LANSING, Mich. (WOOD) — A bipartisan effort to try to implement criminal justice reforms took a major step forward in Lansing Tuesday.
After months of hearings and fact finding, a task force headed up by the lieutenant governor and the Michigan Supreme Court’s chief justice delivered its report to the state House of Representatives and Senate.
The document listed more than a dozen recommendations, from how to deal with suspects before trial and even making some traffic infractions civil rather than criminals.
>>PDF: Read the full report
Supporters say it isn’t about going easy on crime.
“We are an outlier here in the state of Michigan when it comes to criminal justice reform,” Speaker of the House Lee Chatfield, R-Levering, said. “When we look at how we prosecuted and how many people we had in the system in 1979 compared to how many we have today, you’re doubling it. We ought to be ashamed that we haven’t done enough for the people who are in the system here in the state of Michigan. So this is not about being soft on crime, it’s not about being tough on crime — it’s about being smart on crime.”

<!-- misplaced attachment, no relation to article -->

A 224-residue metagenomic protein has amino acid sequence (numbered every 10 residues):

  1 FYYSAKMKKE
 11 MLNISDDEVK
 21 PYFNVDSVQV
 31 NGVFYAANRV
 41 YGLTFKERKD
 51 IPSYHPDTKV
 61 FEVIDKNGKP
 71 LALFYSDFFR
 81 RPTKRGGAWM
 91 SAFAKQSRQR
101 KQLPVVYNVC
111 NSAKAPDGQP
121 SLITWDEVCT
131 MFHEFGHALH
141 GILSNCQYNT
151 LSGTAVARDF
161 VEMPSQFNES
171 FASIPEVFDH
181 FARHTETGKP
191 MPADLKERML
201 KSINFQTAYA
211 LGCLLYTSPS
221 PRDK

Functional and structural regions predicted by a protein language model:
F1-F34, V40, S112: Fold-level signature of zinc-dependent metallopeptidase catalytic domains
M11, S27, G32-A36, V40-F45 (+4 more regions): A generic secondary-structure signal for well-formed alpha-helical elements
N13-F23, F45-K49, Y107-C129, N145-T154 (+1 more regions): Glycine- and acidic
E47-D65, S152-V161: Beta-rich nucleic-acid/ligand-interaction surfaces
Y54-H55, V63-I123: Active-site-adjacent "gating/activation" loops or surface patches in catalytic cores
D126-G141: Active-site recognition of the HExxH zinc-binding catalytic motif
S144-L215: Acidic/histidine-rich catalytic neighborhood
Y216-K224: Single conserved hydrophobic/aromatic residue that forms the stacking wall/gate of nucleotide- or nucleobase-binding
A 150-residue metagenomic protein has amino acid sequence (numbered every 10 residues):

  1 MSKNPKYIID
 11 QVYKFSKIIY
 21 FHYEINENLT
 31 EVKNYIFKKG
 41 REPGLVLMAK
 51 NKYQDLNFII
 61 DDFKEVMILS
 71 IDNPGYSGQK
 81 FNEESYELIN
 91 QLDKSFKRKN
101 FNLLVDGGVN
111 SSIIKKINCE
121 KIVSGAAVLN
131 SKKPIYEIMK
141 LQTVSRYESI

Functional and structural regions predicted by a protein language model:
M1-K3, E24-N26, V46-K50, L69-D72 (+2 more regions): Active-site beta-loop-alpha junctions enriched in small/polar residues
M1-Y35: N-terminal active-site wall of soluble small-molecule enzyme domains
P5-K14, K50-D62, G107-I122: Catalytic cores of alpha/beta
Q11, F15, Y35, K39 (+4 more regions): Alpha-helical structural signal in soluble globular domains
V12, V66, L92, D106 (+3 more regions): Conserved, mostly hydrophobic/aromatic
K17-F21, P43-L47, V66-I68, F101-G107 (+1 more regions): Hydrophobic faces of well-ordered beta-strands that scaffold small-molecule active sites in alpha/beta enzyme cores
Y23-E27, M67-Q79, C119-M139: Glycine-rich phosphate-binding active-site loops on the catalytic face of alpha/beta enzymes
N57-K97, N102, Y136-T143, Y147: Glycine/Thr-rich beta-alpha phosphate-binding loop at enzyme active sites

State Rep. David LaGrand, D-Grand Rapids, has been talking about criminal justice reform since he arrived in Lansing.
“This is a roadmap for all kinds of things that we could be doing and, I mean, it’s not the end,” LaGrand said. “…Expungement is a huge piece of that, which is not directly related, but this is a huge piece.”
It remains to be seen how the Legislature will use the report to come up with new regulations.